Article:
Realism would not emphasize the role of businesses in international relations about climate change, maintaining that states primarily hold the power to influence the actions of other states. Thus realists would see pledges by businesses, unaccompanied by state action, as of little value to induce other states to adopt climate change policy. Since the pledges were at least in part due to U.S. action and announced as such, however, they might be a manifestation of the U.S. pursuing its own interests. Realists would see the President’s announcement as a form of soft power being used to sway the actions of other states. That is, given the fact that direct enforcement of climate goals seems unlikely, the U.S. is making its climate policy attractive, a sexy private-public partnership that is good for its “bottom line.” What more could speak to developing states wary of adopting climate policy lest it slow their economic growth?
Liberalists, on the other hand, see the international (or preferably “global” or “world”) system as an interdependent web of not only states but also multilateral actors—such as regional organizations (think NATO), government bodies (like the UN), non-governmental organizations (NGOs), and multinational businesses—as well as sub-national organizations and individuals. The anarchy that creates power relations between states in the realist perspective is seen as neither complete nor competition-inducing by liberalists. Cooperation is possible. Liberalism would have predicted the formation and operation of international organizations such as the IPCC and agreements like the UNFCC in order to coordinate action on climate change. Liberal theorists would see climate pledges from both businesses and governments as perhaps exactly what they are stated to be: a form of cooperation and norm-setting to bring other states and non-state actors on board. The pledges could easily shake the interwoven nature of global markets and governments to draw them toward more ambitious climate action.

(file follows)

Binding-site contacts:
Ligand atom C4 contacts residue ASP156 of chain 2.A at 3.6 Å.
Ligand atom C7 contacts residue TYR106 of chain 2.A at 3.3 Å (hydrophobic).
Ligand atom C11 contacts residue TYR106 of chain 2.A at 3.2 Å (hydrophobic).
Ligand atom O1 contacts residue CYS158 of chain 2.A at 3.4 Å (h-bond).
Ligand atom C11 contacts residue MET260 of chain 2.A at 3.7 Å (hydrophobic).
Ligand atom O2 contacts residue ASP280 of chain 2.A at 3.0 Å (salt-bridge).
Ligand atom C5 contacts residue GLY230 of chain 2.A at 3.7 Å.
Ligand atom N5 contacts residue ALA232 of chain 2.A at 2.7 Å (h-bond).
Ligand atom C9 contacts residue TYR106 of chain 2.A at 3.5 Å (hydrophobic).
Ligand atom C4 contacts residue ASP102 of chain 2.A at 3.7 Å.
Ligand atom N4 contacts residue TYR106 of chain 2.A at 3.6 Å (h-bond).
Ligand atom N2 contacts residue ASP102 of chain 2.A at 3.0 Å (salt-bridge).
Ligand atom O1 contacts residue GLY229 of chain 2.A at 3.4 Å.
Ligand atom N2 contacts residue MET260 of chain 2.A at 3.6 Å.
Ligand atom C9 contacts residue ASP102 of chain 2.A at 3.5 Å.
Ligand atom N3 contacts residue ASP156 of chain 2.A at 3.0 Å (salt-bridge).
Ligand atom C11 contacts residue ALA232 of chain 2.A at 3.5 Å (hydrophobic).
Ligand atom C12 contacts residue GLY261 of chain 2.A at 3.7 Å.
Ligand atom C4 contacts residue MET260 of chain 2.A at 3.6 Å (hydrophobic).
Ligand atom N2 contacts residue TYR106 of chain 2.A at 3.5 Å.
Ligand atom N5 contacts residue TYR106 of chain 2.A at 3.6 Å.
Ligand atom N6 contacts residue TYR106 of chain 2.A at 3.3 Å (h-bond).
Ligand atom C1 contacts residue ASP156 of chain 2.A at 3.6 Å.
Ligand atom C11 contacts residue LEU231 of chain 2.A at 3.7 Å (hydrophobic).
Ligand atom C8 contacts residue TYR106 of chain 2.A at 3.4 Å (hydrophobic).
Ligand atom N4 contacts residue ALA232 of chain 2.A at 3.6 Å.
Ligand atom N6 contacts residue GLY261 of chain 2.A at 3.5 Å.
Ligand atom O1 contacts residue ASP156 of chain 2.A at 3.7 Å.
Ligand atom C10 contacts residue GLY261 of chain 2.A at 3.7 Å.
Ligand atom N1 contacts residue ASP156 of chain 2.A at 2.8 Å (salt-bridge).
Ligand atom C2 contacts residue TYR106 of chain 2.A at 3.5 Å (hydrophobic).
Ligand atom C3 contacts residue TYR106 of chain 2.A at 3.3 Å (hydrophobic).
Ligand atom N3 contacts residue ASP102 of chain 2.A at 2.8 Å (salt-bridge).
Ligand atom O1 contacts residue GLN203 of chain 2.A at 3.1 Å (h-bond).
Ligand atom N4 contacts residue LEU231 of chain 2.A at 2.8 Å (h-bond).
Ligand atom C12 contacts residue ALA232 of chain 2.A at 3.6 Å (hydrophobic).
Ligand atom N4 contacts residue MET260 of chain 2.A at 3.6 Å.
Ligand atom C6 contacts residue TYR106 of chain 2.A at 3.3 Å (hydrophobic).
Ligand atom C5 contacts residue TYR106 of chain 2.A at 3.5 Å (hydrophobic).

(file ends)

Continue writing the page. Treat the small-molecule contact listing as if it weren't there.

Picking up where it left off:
What would climate pledges mean to a constructivist? Like liberalists, constructivists see global dynamics as an interplay of actors at both supra- and sub-national levels. They especially emphasize the roles of norms and rules. Ideas are important, and our assessment of what’s going on at any given time is subjective. A pledge, therefore, can be powerful. In fact, it can be what you make of it. If we live in a hopeful, inspired age or place, a pledge could be a spark. If regarded with suspicion, it would be worthless.
So what can we make of all this theorizing? The concept of signaling and each IR theory has a different take on what are the motives behind climate change pledges, how effective they might be at inducing others to change their behavior, and how important private-public partnerships might be. One point of commonality between all these ideas, though, is that they all see pledges as an action that could have some effect on the decisions of other actors. Part I of this article series concluded that economists would largely agree that pledges are not the business-friendly way to go with climate policy. But, no matter what politically-oriented economist or political scientist you ask, there would be at least some acknowledgement that pledges could benefit the international negotiations on climate change and perhaps establish helpful partnerships between business and government. They might just disagree on the mechanism of their action (signaling that the U.S. is a top-notch negotiator vs. setting new norms for the business community, for example) and just how helpful pledges would be.
The key point may be that climate pledges are not necessarily good for the bottom line. But, they could get more actors—nations, business, and others—reaching for sensible climate policy in the near future.
Photo Credit: Jay Buangan via Flickr.